It has helped that his best buddy in the whole world, P5, is just a year younger than he is and K. wants to do the same things that P5 is doing. It was K. who was pushing the whole move-up-to-kindergarten-thing, not me. (The longer I homeschool, the less likely it is that I will push a child into academics when they are little.) But K. really, really wanted to be in kindergarten just like P5. I see just being aware of that is a huge developmental advance because 6 months earlier, he had no idea about such things.

Of course, this means that my arguments for putting off his bone graft surgery are quickly evaporating as well. I figured that if bone grafts were usually done around the age of 5, that we should hold off until he was at least 7 because of that two year delay. As he grows more and catches up more, that also means that my reasons for delaying have little basis. I kind of dread the bone graft surgery and can barely wrap my mind around keeping him still for the length of time it will need to heal. We see the cleft team next week, so I'm sure this will be one of the items discussed. I'll keep you updated. (It's the same team that H. sees and she will be seen by them at the same time. I have a bad, bad feeling that 2013 may be remembered as 'the year of facial surgery'.)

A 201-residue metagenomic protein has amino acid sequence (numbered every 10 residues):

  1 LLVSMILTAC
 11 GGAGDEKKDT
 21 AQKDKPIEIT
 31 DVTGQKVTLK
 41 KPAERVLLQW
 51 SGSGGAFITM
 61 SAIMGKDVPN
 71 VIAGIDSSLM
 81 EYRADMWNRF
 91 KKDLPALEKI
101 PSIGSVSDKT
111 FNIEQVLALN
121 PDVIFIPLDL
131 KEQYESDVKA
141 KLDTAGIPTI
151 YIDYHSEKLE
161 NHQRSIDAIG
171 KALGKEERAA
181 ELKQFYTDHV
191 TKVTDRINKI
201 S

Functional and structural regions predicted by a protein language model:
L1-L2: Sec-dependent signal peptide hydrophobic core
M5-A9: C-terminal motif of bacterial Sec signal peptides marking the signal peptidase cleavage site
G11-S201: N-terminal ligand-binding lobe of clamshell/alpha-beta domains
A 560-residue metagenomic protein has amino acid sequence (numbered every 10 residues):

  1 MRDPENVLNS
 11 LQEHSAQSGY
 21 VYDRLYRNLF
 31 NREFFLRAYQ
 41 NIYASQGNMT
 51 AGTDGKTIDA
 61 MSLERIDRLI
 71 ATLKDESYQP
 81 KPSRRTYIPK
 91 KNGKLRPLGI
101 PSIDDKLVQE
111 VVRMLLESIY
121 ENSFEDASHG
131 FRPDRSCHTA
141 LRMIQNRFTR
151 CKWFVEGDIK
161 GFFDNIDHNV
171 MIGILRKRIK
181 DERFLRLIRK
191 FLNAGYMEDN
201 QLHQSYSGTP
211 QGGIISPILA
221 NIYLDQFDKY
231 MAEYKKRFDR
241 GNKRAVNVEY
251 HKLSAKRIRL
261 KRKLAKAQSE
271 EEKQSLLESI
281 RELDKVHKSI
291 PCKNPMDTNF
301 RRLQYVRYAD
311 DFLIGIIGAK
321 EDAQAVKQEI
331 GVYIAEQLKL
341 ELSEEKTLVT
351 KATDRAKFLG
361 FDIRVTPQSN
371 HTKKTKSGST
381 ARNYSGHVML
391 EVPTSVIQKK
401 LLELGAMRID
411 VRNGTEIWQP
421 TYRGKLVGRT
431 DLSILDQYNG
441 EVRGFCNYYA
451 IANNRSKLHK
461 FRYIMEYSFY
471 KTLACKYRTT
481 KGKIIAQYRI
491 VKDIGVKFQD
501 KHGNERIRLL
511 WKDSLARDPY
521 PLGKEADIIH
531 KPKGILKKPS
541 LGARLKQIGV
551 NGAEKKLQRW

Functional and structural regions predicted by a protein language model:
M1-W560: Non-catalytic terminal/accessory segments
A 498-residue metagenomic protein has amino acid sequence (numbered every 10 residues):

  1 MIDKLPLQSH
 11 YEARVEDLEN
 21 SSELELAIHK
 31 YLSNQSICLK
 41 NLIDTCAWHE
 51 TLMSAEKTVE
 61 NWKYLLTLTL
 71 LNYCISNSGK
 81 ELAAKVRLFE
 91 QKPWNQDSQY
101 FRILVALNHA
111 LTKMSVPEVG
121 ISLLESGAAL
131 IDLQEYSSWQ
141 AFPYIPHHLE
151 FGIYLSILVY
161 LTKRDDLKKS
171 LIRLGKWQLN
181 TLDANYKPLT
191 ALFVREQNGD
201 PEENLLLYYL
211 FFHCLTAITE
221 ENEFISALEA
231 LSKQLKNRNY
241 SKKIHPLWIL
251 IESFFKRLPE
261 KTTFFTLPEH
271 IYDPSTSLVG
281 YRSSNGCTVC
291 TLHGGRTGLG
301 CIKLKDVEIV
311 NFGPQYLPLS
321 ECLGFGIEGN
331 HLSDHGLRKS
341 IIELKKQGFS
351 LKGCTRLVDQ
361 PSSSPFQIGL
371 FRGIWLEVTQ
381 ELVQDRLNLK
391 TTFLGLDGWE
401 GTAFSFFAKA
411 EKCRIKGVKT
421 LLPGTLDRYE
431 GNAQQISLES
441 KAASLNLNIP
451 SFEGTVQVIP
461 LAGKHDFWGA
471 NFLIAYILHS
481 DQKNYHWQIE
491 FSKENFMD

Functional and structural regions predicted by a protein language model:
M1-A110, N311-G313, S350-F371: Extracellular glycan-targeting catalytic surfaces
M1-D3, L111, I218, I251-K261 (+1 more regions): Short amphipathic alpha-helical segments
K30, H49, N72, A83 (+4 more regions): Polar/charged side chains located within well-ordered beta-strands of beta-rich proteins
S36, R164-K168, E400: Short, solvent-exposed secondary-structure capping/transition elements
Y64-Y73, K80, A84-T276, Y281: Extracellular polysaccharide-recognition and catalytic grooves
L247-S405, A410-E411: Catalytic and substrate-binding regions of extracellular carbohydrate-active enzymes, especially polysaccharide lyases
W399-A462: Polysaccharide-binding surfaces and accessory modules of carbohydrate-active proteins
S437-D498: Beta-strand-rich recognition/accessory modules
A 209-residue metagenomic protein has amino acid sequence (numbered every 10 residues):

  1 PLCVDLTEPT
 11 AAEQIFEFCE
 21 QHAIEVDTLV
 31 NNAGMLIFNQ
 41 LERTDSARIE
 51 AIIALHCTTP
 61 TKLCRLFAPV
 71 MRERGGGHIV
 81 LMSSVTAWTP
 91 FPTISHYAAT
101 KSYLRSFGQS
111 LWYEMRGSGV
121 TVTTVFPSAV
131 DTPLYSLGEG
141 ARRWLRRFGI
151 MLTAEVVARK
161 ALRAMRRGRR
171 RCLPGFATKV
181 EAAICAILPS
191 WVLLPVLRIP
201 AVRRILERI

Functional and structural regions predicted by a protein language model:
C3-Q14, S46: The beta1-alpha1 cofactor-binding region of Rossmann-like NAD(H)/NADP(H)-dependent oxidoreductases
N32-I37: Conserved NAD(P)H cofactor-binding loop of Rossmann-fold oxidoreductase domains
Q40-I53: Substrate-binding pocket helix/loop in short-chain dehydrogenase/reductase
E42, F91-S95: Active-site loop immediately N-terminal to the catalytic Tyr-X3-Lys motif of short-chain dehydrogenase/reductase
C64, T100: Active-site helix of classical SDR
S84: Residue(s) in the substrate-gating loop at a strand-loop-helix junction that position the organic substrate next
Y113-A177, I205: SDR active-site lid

But I can put off thinking about all that for another week and right now focus on how well K. is doing. Just four years after we first held him and realized that his delays were so much bigger than we expected and truly wondered if he would ever talk or communicate, we now have a healthy, happy, imaginative, and communicative little boy. Once again, I am so grateful that God was in charge, because had we fully known about all his delays, there is always that chance we would have thought them too great for us. And think what we would have missed!
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I've got to change what I write so you won't stop reading it. This little girl's file is at Reece's Rainbow again. Can you imagine being her? A child who is fully aware of what is going on and being trapped in a crib for 10 years? The CP affects all four limbs, but who knows what progress she could make with the right treatment. How many people have looked at her diagnosis and decided it was too great for them? What joy and blessing are they missing out on because they have counted their abilities (and the abilities of God who gives them to us) as too small?